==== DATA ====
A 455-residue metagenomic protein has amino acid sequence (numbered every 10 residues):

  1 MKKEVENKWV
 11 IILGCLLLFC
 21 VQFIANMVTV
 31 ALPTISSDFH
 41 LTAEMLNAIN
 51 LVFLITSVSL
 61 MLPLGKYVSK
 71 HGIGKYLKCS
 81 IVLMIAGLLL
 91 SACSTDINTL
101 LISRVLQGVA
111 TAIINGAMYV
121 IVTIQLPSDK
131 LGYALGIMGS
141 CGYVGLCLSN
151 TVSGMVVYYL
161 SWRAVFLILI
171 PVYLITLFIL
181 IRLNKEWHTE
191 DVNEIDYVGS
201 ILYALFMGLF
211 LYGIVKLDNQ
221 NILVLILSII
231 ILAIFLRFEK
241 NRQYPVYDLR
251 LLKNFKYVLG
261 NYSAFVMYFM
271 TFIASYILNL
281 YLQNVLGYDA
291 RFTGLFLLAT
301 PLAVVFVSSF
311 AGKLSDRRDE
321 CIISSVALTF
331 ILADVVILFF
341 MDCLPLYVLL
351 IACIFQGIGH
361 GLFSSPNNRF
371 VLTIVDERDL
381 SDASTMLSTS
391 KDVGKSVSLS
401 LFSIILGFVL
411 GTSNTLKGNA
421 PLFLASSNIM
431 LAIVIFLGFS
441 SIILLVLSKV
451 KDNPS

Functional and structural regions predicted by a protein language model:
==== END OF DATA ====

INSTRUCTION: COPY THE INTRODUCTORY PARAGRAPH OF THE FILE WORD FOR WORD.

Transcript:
A 455-residue metagenomic protein has amino acid sequence (numbered every 10 residues):